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In July 1944, as the “beginning of the end” of the Second World War began to emerge from the fog of conflict, a group of economists met in Bretton Woods, New Hampshire to plan the reconstruction of the world’s financial system.

A key concern: how would nations obtain the capital and the expertise that they required to rebuild their societies? The economists created a pair of new organizations, the World Bank and the International Monetary Fund (IMF), to address this need.

The World Bank would finance specific development projects in strategic industry sectors. Meanwhile, the IMF would provide policy advice, technical assistance, and short term loans during periods of economic instability. Together, the two entities would shepherd the world’s emerging economies through the latter half of the twentieth century.

Last week, though, an eclectic assortment of five nations agreed to operationalize its commitment of $100 billion for the creation of a New Development Bank (NDB). Designed to serve as a rival to the existing World Bank, the proposed entity would provide a new source of capital for financing the projects of emerging nations.

But do we need a second development bank? And how would it differ from the existing one? Whereas the existing World Bank is managed by the world’s established economies, the NDB would be operated and financed by the BRICS nations.

The BRICS encompass Brazil, Russia, India, China, and South Africa. The first four nations (i.e. “BRIC”) were initially identified in a 2001 Goldman Sachs paper as the “large emerging market economies” that would drive future global economic growth.

These four nations first organized a “BRIC” summit in 2009. Then, one year later, they recognized the need for an African representative and welcomed South Africa to their group. The assortment of nations, though, has never embodied an ideal representation of the world’s emerging economies.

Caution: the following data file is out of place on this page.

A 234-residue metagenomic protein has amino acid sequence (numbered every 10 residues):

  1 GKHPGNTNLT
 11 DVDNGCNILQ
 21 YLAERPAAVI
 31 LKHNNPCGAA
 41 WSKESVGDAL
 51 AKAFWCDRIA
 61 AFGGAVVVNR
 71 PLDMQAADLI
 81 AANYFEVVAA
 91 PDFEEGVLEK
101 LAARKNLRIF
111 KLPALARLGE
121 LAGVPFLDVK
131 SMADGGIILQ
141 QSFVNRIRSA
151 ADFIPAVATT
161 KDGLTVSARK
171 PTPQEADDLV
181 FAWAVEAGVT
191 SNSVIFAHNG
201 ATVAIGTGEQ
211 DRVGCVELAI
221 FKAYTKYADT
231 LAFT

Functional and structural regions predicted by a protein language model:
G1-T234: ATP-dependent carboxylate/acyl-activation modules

China, for instance, is currently the world’s second largest economy; it is expected to overtake the United States and become its largest as soon as this year. And Russia, as the leader of the former Soviet Union, led one of the two global superpowers for much of the twentieth century. Thus, it’s quite a stretch to refer to them as “emerging” economies!

And South Africa may no longer represent the key “large emerging market economy” of its continent. The Nigerian economy, in fact, surpassed it in GDP earlier this year.

So does the world need a second global development bank? And one, in particular, that is financed by such a diverse assortment of countries?

On the one hand, if you believe that the emerging nations are suffering from a shortage of capital, a second bank may indeed provide critical resources to finance new projects. And the resultant competition between the banks may well help the emerging nations “strike the best deal” for their citizens.

But on the other hand, if you believe that the world is “awash in money,” then a second development bank may not be necessary at all. In fact, considering the protests in many BRICS nations regarding social needs, the leaders of the BRICS nations may instead be better advised to invest their $100 billion in their own societies.

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